A third opening 22 is formed between first opening 12 and second opening 20, along the z-axis of substrate 11 as shown in FIG. 1. Third opening 22 also comprises a rectangular trapezoidal shape, with side faces 24,26 sloping inwardly towards a bottom surface 28. Opening 22 may be used, as shown in later figures, to hold the optical component portion of an optical isolator. As mentioned above, an optical isolator may be used in high bit rate applications where it is desired to prevent any significant reflections from re-entering the laser active region. In this particular embodiment, the physical dimensions of the isolator are somewhat smaller than those of the GRIN lens. Therefore, opening 22 is somewhat smaller than opening 12. As will be discussed in detail below, the relative sizes of the openings may differ, as dictated by the dimensions of the various components contained therein. A fourth, relatively shallow opening 30 may be located behind opening 20. Opening 30 is utilized for placement of the chip carrier holding the active optical device. In an alternative embodiment, the chip carrier may be attached directly to top surface 13 of substrate 11.
FIG. 2 contains a view in perspective of an optical subassembly 32 utilizing the silicon-based submount 10 of FIG. 1. In a typical packaging sequence, a GRIN lens 34 and spherical lens 36 are placed in and attached to openings 12 and 20, respectively, using, for example, a glass solder. Advantageously, the tapered sidewalls of openings 12,20 provide for physical contact for the edges thereof. to silicon substrate 11. A chip carrier 38, holding a pre-bonded laser 40, is next aligned with and soldered to a metal contact deposited in opening 30 (or alternatively, mounted directly on substrate top surface 13). As will be described below, the process of etching the various openings may be sufficiently controlled so as to provide, for example, a ±5 μm alignment tolerance between laser 40 and lens 36. Subsequent to the placement of chip carrier 38, the optical component portion 42 of an isolator 44 is attached to opening 22. A backface monitor 46 may be placed as shown in FIG. 2 so as to intercept the light emitted from the rear face of laser 40. The output from backface monitor 46 is coupled to an external monitoring circuit (not shown) which functions to adjust the laser to maintain constant output power by, for example, controlling the laser bias current. A temperature sensor 47 is located in close proximity to laser 40 and optical component 42 so as to monitor the ambient temperature of the packaged arrangement in the vicinity of laser 40 and component 42. The output from sensor 47 is coupled to a thermoelectric cooler (TEC) 48 which functions to regulate the operating temperature of laser 40 and isolator optics component 42, in response to the signal from sensor 47, such that a relatively constant laser/isolator optics temperature is maintained.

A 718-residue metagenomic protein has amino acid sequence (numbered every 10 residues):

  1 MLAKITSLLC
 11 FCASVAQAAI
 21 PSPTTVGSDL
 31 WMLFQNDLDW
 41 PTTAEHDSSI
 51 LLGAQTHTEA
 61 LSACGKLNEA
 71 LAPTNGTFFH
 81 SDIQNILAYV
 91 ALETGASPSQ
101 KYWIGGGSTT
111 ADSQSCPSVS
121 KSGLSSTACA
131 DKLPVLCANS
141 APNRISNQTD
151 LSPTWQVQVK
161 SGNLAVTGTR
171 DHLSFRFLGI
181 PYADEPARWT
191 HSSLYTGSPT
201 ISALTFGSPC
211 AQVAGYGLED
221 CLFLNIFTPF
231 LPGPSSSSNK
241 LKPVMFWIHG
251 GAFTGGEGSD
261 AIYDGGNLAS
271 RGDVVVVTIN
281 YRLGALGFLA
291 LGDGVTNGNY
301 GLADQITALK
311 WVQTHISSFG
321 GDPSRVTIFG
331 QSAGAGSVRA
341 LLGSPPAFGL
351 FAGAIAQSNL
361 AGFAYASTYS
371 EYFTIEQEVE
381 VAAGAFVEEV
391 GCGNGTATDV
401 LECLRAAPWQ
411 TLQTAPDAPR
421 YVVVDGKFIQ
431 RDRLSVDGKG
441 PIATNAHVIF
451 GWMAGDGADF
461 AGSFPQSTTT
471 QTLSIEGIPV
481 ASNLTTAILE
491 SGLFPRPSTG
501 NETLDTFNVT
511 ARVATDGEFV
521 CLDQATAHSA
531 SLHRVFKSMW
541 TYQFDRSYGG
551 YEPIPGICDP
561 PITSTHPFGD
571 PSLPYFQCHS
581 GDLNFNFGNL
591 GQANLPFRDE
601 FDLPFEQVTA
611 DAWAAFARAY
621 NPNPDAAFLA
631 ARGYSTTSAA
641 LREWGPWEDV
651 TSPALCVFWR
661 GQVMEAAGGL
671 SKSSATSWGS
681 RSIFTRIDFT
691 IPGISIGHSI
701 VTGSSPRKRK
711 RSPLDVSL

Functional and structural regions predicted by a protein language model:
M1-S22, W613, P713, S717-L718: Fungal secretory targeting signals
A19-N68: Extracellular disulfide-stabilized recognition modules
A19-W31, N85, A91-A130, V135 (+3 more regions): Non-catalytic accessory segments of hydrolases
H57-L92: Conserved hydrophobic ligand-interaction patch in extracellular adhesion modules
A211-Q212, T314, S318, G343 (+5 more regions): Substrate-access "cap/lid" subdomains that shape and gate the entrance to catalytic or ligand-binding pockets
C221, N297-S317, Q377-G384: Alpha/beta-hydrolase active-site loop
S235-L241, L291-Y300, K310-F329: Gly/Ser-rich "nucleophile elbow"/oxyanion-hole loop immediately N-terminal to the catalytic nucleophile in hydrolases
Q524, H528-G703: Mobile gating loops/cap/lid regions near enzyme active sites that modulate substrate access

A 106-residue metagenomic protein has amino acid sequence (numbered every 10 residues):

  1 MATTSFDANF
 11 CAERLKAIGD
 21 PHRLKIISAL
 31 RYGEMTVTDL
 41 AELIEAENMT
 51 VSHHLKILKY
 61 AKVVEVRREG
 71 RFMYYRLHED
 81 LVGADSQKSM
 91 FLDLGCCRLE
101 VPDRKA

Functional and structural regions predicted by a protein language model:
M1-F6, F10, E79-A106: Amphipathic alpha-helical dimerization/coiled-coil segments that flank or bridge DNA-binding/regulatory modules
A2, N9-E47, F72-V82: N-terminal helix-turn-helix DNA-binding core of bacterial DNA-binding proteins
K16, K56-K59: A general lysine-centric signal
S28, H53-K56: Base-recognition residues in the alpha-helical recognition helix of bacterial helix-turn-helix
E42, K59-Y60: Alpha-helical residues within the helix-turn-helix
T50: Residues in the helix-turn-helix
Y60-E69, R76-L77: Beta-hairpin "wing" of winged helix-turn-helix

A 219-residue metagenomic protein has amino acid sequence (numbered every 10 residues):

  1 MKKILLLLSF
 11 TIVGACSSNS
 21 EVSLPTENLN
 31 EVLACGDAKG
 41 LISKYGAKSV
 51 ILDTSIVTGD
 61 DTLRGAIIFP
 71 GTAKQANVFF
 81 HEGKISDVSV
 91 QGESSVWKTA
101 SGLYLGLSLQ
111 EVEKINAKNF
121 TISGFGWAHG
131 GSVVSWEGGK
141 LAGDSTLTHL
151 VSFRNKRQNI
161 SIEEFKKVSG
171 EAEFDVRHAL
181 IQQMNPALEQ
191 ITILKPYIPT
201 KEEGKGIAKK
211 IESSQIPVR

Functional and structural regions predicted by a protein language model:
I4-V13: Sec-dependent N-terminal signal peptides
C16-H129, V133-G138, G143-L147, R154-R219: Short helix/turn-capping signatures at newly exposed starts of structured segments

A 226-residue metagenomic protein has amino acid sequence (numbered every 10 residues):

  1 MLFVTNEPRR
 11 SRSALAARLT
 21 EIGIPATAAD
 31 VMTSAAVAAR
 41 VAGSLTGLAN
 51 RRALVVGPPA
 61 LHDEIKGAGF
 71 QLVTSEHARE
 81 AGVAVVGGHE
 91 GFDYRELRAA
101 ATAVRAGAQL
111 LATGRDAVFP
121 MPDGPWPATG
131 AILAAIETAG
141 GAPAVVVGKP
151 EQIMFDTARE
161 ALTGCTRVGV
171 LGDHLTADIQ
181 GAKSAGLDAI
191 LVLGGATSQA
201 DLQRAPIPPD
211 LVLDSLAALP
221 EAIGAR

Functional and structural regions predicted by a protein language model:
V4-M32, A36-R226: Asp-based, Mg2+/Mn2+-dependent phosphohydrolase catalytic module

As discussed above, an advantage of the arrangement of the present invention is that TEC 48 may be attached to the underside of silicon substrate 11, in proximity to both laser 40 and isolator optics 42. The choice of silicon as the submount material is particularly suited for this aspect, since silicon is known to exhibit excellent thermal transport properties such that any change in the temperature of TEC 48 will be quickly transferred through substrate 11 to laser 40 and isolator optics 42. Alternatively, if the subassembly does not utilize a TEC in this position, a support block 50, for example, another silicon substrate, may be attached to the underside of the optical subassembly in proximity to laser 40.
TEC 48 (or support block 50) is used as shown in FIG. 2 to provide a cantilever arrangement. In particular, the far end 51 of substrate 11 is cantilevered with respect to support block 50. The cantilever design is advantageous in the optical subassembly of the present invention, since the design allows for the permanent magnet portion 52 (shown in phantom) of isolator 44 to be slid over the subassembly and positioned to surround isolator optics 42 without touching silicon substrate 11. Since the two pieces are not in physical contact, any temperature changes of silicon substrate 11 as a result of the operation of TEC 48 (or any other TEC attached to substrate 11) will not be transferred to magnet 52. The thermal isolation between TEC 48 and magnet 52 thus prevents any unnecessary cooling of magnet 52.
FIG. 3 illustrates a top view of optical subassembly 32, showing in particular the positioning of isolator optics 42, permanent magnet 52, and the path of the central ray through the system. The angling of optics 42 relative to opening 20 is evident in this view. In particular, isolator optics 42 may be tilted at a predetermined angle (6°, for example) with respect to the central ray and opening 22. The purpose of the tilt is to achieve improved isolation and is not germane to the present discussion regarding the optical subassembly. Additionally, as shown in FIG. 3, a connecting fiber 54 may contain a beveled endface 55 (formed at an angle of 6°, for example) to further reduce reflections.